Wellness questionnaires have become a key component to athlete monitoring strategies in recent years. In this blog, we dive into why you should consider using wellness surveys, tips for athlete buy-in, and what to do with the insights these questionnaires reveal.
Why the wellness questionnaires?
Collecting subjective wellness data is a simple yet powerful way to monitor how your athletes are feeling, no matter the level of sport you may find yourself in. Whether you’re at the college level, in high school sports, or running your own performance operation – adding wellness data can help you refine your training strategy and understand your athlete.
This simple yet effective facet of athlete monitoring can capture the human variables that a linear training program or objective box score can’t.
The use of wellness surveys or questionnaires has grown in popularity, shown in the UEFA Elite Club Injury Study (McCall et al., 2016). FC Barcelona is also on record stating their use of the Hooper Scale (Hooper & Mackinnon, 1995) for their questionnaires, which track athletes’ sleep, stress, and perceived muscle damage. And there is also the Coutts Mclean Survey, which is used by many Kinduct users.
And doing so isn’t all that hard.
Setting up the Questionnaire
Administering a mobile-friendly survey provides staff with up-to-date data for decision making.
The questionnaire you use can track any number of metrics or KPIs. For example: mood, sleep, stress, soreness, nutrition, and even activities they may have completed outside of team workouts or practices.
The key is to select the metrics with purpose and to stick to them, so that the reporting and actions based on this data is consistent over time.
You’ll also need to choose how often athletes receive their wellness questionnaire? Is it a daily thing when they wake up? Just a weekly check in on how they’re holding up?
This is important when it comes to sustained compliance. As coaches, be open and honest with the why. Explain that this survey has their best interest at its core, and it won’t be used against them, but rather for them. The last thing an athlete wants to do is to fill in a piece of information that doesn't get acted on.
With Kinduct, our surveys are linked to summary reports which can be shown to both athletes and other coaches to help instil buy-in.
For you to truly the garner the benefits of wellness data, you need your athletes’ buy-in.
Your athletes need to trust and understand why they’re filling out the survey, but it’s also important to not inundate them with these questionnaires.
When building forms with Kinduct, you have the option to use what’s called conditional logic. This means that surveys or questionnaires now adapt to an athlete’s answers as they navigate the form; in other words, an athlete’s answer dictates which question they will be prompted with next.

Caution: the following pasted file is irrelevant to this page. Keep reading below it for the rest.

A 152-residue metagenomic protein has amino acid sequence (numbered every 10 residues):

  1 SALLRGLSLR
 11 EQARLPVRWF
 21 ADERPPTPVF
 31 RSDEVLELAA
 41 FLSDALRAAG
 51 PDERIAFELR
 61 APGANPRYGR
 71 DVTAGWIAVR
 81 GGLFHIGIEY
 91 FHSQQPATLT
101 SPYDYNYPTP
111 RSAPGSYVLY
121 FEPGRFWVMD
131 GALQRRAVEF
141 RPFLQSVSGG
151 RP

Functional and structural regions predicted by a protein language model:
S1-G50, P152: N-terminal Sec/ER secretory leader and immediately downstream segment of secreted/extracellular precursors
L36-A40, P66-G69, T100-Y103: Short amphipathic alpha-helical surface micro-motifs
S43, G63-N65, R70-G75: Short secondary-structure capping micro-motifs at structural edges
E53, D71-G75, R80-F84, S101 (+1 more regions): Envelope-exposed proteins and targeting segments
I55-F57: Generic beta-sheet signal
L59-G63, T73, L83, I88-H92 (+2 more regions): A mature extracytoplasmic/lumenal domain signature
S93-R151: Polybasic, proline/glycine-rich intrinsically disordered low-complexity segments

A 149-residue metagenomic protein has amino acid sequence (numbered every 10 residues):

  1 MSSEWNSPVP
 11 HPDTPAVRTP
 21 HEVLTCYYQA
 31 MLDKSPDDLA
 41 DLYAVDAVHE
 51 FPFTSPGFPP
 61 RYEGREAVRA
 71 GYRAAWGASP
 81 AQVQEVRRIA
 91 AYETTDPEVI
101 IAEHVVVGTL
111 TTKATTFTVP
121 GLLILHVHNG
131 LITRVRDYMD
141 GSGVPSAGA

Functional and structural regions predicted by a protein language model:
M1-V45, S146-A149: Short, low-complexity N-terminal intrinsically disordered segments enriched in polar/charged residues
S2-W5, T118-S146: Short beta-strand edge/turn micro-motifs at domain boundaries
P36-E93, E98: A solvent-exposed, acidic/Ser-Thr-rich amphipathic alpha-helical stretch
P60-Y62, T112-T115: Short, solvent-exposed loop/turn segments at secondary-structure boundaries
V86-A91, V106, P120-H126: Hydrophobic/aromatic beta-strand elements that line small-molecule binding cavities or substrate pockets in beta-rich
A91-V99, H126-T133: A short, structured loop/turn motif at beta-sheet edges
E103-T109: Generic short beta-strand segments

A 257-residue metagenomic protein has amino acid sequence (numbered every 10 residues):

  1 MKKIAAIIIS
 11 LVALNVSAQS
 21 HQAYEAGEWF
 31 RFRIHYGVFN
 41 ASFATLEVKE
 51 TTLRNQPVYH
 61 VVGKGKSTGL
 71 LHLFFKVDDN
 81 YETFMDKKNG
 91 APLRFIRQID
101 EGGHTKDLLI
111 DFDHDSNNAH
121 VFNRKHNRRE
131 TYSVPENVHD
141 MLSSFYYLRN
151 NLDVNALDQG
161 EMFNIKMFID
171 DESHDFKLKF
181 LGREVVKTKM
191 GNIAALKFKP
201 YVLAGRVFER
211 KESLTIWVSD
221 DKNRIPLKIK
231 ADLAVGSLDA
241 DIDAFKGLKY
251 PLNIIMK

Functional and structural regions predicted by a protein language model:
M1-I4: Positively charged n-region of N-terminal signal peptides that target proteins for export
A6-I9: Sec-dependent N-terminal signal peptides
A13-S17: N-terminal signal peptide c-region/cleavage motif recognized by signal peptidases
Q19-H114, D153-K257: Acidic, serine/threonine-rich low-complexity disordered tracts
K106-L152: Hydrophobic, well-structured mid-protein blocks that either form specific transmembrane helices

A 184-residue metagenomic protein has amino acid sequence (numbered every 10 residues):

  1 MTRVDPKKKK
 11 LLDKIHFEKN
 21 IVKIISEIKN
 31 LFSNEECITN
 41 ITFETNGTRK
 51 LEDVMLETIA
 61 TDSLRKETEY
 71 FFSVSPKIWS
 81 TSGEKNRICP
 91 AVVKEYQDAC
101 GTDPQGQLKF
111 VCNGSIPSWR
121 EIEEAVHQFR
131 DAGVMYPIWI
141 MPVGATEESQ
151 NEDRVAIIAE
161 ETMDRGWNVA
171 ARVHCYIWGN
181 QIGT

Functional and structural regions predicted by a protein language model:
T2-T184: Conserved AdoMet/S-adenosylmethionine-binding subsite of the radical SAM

For example, if the survey prompts athletes to “rate your soreness” they may not actually be sore. If that’s the case, why would the next screen have a body map asking them to locate the soreness? Conditional logic tells the form to continue to the next applicable answer, such as “how did you sleep last night?” and only shows the body map to those who are indeed experiencing soreness.
At the end of the day, the athlete gets asked less questions, experiences less decision fatigue, and you as the coach get the responses you are looking for.
What You Can do Next
Subjective wellness data doesn’t paint the whole picture of an athlete. But during a long season, having these daily insights can be applied in both in the weight room and on field of play. But how exactly can it be turned into an advantage?
During his time with the Ontario Hockey League’s Windsor Spitfires, Mark Packwood had this to say about his use of wellness questionnaires:
“Having these insights allows me to tweak the workload in the gym and ensures that I can communicate with the player and coach about something that may be going on, even if it was a sleeping issue or motivational issue, etc.”
This is an example of the immediate value of these surveys, there is also the long term affects.
In today’s world, athlete’s mental health is no longer an issue that’s brushed aside but rather at the forefront. Having this type of subjective data is a chance to intervene and have conversations about bigger issues the athlete might be experiencing.